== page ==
Hennessey, Thomas W.
HENNESSEY, Thomas W.
PERSONAL: Male. Education: Holds a Ph.D.
ADDRESSES: Offıce—History Department, Canterbury Christ Church University College, North Holmes Road, Canterbury, Kent CT1 1QU, England.
CAREER: Author and educator. Canterbury Christ Church University College, Canterbury, England, currently professor of history. Previously taught at Queen's University, Belfast, Ireland, and served as a research fellow at Centre for the Study of Conflict, University of Ulster, Ulster, Ireland.
The Northern Ireland Peace Process: Ending the Troubles?, Gill and Macmillan (Dublin, Ireland), 2000.
SIDELIGHTS: Author and educator Thomas Hennessey is a professor of history and politics at Canterbury Christ Church University College in Canterbury, England, where his teaching responsibilities include British imperial and commonwealth history, nineteenth-century European history, and Irish history centering on the political troubles surrounding Ulster after 1800. Hennessey's primary areas of research interest are the Northern Ireland conflict, concepts of national identity in Britain, the Great Powers in the nineteenth and twentieth centuries, and the Northern Ireland peace process.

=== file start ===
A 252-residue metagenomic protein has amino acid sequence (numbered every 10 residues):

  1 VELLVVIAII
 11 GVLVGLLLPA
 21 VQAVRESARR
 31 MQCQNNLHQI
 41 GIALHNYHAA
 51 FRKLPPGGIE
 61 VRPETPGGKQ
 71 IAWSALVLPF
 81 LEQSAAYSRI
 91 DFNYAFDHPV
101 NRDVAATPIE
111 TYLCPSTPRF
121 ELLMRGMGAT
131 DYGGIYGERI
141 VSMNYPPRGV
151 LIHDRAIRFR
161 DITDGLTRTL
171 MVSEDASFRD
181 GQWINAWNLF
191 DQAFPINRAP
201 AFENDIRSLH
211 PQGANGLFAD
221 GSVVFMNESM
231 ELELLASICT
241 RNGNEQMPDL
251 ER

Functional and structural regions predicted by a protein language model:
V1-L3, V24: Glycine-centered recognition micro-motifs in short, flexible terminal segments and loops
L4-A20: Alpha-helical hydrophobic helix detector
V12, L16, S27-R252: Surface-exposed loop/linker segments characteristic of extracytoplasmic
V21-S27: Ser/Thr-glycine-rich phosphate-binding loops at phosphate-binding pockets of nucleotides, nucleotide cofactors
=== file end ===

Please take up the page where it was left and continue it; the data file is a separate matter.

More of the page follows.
Hennessey's first book, A History of Northern Ireland, 1920-1996, addresses the political conflict surrounding the division of the country. Hennessey examines the situation from both sides, striving to achieve a balance between the Nationalist and Unionist points of view. Fred Barbash, writing in the Washington Post Book World, felt that Hennessey's efforts to avoid taking sides result in a book that is "numbingly neutral." In the book, Hennessey starts with an explanation of Ulster's origins following World War I and continues on through the failed Irish Republican Army cease-fire and the violence of the mid-nineties. A contributor to the Economist noted that "his history is, inevitably, overshadowed by the troubles of the past three decades, and this makes it a study of the gathering storm rather than a rounded account of the province." The reviewer went on to call the book "a closely argued account [that] offers not only shrewd analysis but also copious extracts from key documents, and some interesting statistics."